man drinking

Social and Environmental Factors 

So far, we’ve talked about alcohol’s effect on the brain. But, there are other reasons why alcohol is addictive to some individuals. Below are the most common motivations for abusing alcohol. 

  • Stress. When people feel stress, they look for ways to deal with it. Some people perceive alcohol to be a way to relieve stress, so they drink their problems away. In reality, alcohol causes its own stress.
  • Mental health issues. There is a strong link between addiction and mental health disorders. People who have untreated depression, anxiety or PTSD have a higher risk for alcoholism because they may self-medicate with the drug. 
  • Drinking at a young age. The earlier you start drinking, the higher the risk for becoming an alcoholic. Compared to people who start drinking around 21, those who start drinking before age 15 are twice as likely to abuse alcohol and four times more likely to develop a dependency.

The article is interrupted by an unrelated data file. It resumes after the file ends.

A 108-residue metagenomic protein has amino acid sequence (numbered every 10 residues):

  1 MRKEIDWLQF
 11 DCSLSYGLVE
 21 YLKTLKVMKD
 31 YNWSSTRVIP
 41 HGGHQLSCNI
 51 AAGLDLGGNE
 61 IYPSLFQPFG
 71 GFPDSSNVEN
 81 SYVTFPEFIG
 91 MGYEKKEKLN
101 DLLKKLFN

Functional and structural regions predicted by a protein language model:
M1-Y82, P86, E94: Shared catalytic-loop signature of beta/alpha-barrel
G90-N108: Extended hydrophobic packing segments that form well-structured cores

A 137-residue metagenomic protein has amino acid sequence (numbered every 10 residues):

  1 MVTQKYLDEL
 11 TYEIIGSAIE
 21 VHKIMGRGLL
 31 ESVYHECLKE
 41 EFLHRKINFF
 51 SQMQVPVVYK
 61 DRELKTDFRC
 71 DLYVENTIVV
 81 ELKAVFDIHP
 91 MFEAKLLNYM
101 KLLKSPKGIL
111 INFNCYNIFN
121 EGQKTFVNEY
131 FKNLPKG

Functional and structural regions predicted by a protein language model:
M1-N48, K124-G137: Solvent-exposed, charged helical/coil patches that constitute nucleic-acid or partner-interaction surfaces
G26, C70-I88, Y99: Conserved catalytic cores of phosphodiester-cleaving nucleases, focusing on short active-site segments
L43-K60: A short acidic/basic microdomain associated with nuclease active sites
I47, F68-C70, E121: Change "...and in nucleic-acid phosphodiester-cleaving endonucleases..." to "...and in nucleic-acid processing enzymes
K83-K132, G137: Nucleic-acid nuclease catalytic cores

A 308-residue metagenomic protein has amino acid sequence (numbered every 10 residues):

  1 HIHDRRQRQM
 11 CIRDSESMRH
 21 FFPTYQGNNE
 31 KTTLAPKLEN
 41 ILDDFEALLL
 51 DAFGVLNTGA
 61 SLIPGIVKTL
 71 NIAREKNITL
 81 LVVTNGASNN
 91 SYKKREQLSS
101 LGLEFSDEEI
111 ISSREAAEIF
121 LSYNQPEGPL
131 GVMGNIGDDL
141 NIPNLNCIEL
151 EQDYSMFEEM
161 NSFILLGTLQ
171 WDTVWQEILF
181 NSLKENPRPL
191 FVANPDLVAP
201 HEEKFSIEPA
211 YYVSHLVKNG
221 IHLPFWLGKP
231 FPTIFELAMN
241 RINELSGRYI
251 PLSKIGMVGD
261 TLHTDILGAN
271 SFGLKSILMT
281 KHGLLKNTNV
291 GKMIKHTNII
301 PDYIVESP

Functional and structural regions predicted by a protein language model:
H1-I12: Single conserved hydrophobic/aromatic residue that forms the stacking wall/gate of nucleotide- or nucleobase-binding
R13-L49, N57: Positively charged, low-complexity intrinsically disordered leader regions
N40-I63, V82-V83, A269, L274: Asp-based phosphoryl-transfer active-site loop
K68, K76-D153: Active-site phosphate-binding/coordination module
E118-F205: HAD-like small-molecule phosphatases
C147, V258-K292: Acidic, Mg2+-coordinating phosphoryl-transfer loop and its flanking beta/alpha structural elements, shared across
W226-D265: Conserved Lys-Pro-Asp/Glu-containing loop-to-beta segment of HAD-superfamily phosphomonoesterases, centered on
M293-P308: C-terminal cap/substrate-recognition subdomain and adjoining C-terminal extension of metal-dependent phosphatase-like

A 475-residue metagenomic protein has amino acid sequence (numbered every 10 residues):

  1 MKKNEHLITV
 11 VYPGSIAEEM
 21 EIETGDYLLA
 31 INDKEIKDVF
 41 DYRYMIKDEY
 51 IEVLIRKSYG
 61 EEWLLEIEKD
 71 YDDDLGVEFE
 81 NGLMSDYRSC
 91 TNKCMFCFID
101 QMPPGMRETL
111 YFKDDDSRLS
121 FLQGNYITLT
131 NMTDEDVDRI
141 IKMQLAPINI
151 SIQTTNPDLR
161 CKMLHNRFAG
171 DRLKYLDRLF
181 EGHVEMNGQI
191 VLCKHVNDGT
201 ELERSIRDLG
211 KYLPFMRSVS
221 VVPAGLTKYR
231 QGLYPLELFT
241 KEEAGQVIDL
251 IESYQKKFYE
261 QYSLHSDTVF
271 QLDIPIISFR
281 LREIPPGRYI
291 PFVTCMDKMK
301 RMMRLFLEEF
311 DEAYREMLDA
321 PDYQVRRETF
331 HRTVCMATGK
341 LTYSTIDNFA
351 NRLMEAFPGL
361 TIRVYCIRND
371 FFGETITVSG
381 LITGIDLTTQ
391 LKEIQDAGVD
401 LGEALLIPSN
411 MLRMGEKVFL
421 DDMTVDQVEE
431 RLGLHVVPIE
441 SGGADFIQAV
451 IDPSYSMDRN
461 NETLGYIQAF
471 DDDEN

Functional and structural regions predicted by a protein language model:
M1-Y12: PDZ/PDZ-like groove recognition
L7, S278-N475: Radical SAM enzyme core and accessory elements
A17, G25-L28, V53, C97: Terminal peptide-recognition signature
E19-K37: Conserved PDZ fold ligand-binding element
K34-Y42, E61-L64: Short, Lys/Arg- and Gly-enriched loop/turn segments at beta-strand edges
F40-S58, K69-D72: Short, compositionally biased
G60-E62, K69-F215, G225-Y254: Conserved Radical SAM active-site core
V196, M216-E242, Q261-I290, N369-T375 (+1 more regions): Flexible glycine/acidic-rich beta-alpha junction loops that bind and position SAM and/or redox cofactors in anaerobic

• Peer pressure. Teens and preteens are under incredible pressure to fit in with their peers. If their friends pressure them into drinking, this could sway their decision and set them up for addiction later in life. 
  • Accessibility. Because alcohol is legal, it’s accessible to people regardless of their age. Alcohol can be found in homes and at family gatherings, barbecues, restaurants, nightclubs, movie theaters, resorts – pretty much everywhere. 
  • Trauma. Trauma lives inside the body. People who have unresolved trauma are more likely to self-medicate to deal with the pain. Due to its accessibility and acceptedness in society, alcohol is a quick and easy drug to turn to.